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Ignatieff's six-minute debate challenge: Win the faceoff

Liberal Party leader Michael Ignatieff waves at a campaign rally in Scarborough, a suburb of Toronto, April 9, 2011. Canadians will head to the polls in a federal election on May 2.

Mark Blinch/Reuters/Mark Blinch/Reuters

Six minutes is all Michael Ignatieff will have to try to reshape a federal election already at the halfway mark.

That's no small pressure for a Liberal Leader who will face Conservative Leader Stephen Harper, NDP Leader Jack Layton and Bloc Québécois Leader Gilles Duceppe on Tuesday in the campaign's first debate and the only one in English. The four leaders will do it again in French on Wednesday, rather than the originally scheduled Thursday, so that voters don't have to choose between Ignatieff versus Harper or Habs versus Bruins.

In both debates, each leader will confront another in a series of one-on-one exchanges lasting six minutes, with the remainder then joining in. For Mr. Ignatieff, his bout with Mr. Harper matters most of all.

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It's a lot to ask of someone who's participating in his first leaders debate.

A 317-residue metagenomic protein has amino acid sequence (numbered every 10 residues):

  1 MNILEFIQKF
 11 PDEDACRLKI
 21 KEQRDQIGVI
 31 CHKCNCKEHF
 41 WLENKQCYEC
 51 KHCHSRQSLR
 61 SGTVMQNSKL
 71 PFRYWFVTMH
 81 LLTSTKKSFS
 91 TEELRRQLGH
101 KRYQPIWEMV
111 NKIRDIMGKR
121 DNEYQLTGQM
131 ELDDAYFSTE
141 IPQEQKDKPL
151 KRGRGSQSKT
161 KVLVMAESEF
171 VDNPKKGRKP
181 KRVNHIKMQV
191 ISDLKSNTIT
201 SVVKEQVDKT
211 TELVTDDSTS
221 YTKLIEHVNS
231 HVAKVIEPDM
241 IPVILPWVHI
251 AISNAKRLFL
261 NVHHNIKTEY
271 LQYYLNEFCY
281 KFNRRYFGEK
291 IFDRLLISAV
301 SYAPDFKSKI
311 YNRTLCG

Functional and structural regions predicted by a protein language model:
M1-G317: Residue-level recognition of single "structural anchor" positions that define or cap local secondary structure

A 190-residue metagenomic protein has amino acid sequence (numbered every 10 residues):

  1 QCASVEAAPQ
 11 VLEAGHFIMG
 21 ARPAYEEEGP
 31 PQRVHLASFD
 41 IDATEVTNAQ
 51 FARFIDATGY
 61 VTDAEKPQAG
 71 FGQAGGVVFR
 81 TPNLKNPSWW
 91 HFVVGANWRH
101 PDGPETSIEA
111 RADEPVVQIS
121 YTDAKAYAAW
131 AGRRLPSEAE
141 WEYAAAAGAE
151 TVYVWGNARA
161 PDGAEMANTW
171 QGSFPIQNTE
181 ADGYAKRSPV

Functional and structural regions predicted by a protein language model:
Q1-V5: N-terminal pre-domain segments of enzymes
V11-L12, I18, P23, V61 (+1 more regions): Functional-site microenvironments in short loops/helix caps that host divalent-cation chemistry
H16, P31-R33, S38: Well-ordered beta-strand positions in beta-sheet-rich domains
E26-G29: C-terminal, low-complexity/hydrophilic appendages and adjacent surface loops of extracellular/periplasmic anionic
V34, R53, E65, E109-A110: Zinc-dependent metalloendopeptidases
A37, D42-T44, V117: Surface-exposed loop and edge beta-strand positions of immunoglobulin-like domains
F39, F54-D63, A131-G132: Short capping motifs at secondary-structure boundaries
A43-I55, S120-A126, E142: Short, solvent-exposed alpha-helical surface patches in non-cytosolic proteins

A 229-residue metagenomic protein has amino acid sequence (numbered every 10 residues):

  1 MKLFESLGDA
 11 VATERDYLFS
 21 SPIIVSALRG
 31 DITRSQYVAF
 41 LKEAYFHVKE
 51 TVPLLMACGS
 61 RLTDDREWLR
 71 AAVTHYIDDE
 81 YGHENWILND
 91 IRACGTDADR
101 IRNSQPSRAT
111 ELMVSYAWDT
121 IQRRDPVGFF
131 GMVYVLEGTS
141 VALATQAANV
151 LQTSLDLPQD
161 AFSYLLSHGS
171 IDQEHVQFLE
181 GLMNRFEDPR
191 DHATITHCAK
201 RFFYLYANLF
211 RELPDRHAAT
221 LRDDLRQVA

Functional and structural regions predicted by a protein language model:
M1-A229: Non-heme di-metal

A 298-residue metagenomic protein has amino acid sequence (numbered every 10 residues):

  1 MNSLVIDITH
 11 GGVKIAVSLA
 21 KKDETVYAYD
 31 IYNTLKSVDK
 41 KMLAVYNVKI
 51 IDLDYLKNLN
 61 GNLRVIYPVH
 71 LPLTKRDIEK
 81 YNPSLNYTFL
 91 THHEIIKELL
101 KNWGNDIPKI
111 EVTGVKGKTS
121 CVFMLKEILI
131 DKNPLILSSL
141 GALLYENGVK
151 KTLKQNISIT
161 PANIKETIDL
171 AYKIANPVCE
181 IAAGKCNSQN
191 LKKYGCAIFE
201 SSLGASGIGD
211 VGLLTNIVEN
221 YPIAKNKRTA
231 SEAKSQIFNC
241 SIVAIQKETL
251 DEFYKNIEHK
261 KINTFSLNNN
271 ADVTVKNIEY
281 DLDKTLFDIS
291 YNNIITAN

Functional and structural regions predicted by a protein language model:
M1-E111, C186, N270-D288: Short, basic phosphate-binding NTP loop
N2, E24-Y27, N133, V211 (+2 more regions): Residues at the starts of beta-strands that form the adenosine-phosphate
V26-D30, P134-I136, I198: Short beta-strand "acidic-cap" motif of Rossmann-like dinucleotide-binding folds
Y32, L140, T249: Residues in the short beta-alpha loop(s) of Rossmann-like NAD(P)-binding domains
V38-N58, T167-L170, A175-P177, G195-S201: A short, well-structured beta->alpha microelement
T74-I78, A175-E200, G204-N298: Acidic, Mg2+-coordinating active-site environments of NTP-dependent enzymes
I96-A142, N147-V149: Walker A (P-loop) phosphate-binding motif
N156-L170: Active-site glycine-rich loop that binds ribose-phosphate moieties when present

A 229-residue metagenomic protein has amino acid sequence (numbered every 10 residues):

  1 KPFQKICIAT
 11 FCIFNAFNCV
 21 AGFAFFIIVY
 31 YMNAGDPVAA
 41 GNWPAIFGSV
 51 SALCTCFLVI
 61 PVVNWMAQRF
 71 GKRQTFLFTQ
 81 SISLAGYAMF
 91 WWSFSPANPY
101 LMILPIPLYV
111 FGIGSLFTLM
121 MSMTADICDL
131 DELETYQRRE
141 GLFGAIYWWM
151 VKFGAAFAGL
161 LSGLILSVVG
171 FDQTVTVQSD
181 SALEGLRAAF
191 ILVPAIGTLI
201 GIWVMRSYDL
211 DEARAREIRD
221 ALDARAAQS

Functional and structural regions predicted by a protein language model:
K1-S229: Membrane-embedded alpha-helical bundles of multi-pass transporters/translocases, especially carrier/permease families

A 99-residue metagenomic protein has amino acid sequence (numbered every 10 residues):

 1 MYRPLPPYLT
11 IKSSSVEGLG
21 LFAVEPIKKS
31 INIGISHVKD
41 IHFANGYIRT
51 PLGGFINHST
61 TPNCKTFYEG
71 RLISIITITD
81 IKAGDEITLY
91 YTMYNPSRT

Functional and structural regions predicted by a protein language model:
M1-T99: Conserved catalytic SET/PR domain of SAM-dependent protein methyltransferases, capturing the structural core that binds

"I've never done this before … so I go in there with a sense of a little apprehension," Mr. Ignatieff conceded on the weekend. "I've got a lot to learn."

But he has little time in which to learn it. With the May 2 vote only three weeks away, the stakes for Mr. Ignatieff in these debates are make-or-break high.

Despite running a mostly error-free campaign, the Liberal Leader still hasn't caught on with voters.

The daily Nanos Research Leadership Index Score - a compendium of voter attitudes toward each leader's trustworthiness, vision and competence compiled for The Globe and Mail and CTV - has consistently shown Mr. Harper with a score similar to the 102 he achieved on the weekend, while Mr. Ignatieff sits at 51.

Changes to the leadership index tend to foreshadow changes in support for the parties themselves. If the Liberals are to have any hope of unseating the Conservatives, those numbers must move emphatically and soon.

In the debate, Mr. Ignatieff will try to knock Mr. Harper off his game by forcing a flash of irritation, a strident overreaction - anything that shakes voter confidence in the Conservative Leader while causing voters who have written the Liberal Leader off to reconsider.

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In his exchange with Mr. Layton, Mr. Ignatieff's goal will be to portray the NDP as a boutique party that leftist voters must abandon if they are to stop the Conservatives.

Click here or on the photo gallery in the middle of the story to see what each leader needs to accomplish in the debates.

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About the Author
Writer-at-large

John Ibbitson started at The Globe in 1999 and has been Queen's Park columnist and Ottawa political affairs correspondent.Most recently, he was a correspondent and columnist in Washington, where he wrote Open and Shut: Why America has Barack Obama and Canada has Stephen Harper. He returned to Ottawa as bureau chief in 2009. More

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